You wonder if they’ve not simply gone bonkers over Nam-joo’s terminal underachievement. If it is widely known that archery is practically Korea’s national sport, it is also known that Korean coaches try not to do anything halfway . . . Passing on to your missing thirteen year-old niece the news that her bright and talented aunt Nam-joo has returned from the national championships a bronze medallist is about as pale and meaningless a piece of information as telling your ancestors there is a new Barbara Streisand album in the works. And if the reality is indeed very different, then many in the West can be forgiven for assuming that a bronze in Korean archery is someone’s idea of a bad joke. One reason why this sequence from Bong Joon-ho’s The Host (Goemul, 2006) is so cutting is that it embraces precisely this heritage and uses it to frame the Park family’s inadequacies. This opening line from a New York Times article about the Beijing Summer Olympics of 2008 gets right to the heart of it: “The South Korean women started Sunday by smashing the world record and then got what they really came to the Olympics to get, what they always come to get: the archery team gold.”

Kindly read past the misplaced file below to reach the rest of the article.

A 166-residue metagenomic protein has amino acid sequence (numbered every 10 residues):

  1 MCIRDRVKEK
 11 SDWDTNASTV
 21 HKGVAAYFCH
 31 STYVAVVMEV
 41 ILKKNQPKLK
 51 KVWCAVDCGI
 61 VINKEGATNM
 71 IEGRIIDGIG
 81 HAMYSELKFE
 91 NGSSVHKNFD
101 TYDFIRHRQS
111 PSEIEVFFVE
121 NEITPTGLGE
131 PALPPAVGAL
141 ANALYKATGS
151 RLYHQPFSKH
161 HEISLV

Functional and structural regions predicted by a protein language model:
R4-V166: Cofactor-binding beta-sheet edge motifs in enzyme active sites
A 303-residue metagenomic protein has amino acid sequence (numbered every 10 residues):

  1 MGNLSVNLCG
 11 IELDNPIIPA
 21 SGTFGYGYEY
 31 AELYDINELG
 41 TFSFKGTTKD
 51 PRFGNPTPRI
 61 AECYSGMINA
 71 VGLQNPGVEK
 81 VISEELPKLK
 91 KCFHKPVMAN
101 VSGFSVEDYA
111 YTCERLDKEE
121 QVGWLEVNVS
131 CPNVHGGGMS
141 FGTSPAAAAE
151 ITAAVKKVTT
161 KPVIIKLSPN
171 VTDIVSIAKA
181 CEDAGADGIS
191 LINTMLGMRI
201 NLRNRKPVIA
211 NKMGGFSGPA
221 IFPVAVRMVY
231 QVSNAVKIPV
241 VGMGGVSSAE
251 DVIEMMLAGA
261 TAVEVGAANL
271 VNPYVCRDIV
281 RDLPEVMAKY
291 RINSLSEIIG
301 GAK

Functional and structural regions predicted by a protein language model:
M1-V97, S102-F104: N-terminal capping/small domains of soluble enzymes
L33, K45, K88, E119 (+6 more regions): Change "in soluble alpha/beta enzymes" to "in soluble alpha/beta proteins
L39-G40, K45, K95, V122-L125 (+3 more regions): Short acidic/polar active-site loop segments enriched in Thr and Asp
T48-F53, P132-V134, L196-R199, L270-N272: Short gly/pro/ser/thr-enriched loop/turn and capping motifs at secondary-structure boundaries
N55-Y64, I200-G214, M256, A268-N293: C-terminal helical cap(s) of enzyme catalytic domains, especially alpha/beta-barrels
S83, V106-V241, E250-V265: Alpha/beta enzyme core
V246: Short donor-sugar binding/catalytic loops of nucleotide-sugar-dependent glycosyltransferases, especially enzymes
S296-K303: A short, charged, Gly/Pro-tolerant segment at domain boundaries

What they always come to get.

Park Hae-il, as master archer Nam-Yi, readies an arrow using a three finger under case grip in War of the Arrows

There is no reason why I should have spent time after my interview with director Kim Han-min thinking of this scene specifically. Set in the middle of the seventeenth century, when Chosŏn Korea was invaded by the Manchu for the second time in ten years, Kim’s propulsive, whiz-bang historical/action drama War of the Arrows has nothing to do with the national championships or target shooting in modern Korea. It instead condenses a savage and traumatic historical event into a punchy and poignant return-of-the-hero tale. But in its last few moments our conversation switched to the broader subject of Korean archery as tradition, and it is precisely because there was not enough time to get seriously into the thing that I left with this perspective.

Kim has said he considers the bow and arrow to be the vital element of his film. It is a pitch I hear first hand in interview—“I wanted to make a historical drama which introduced and focused on the arrow and the bow”—and again later at the press screening where he fields questions from the audience. I had planned originally to de-emphasise this aspect of the film for our discussion, feeling that if War of the Arrows should be viewed as anything then it shouldn’t be as, primarily, a “bow and arrow movie” (especially in light of the marketing push). But then Kim observes, with some pride, that like thousands of other children in South Korea he was taught archery in his junior years (archery is taught at elementary school, high-school and college level by designated coaches who spend between three and six months running drills); that the sound of an arrow striking its target left an indelible impression on him—and with that he cuts right through the one-dimensional note of the marketing message and has my attention.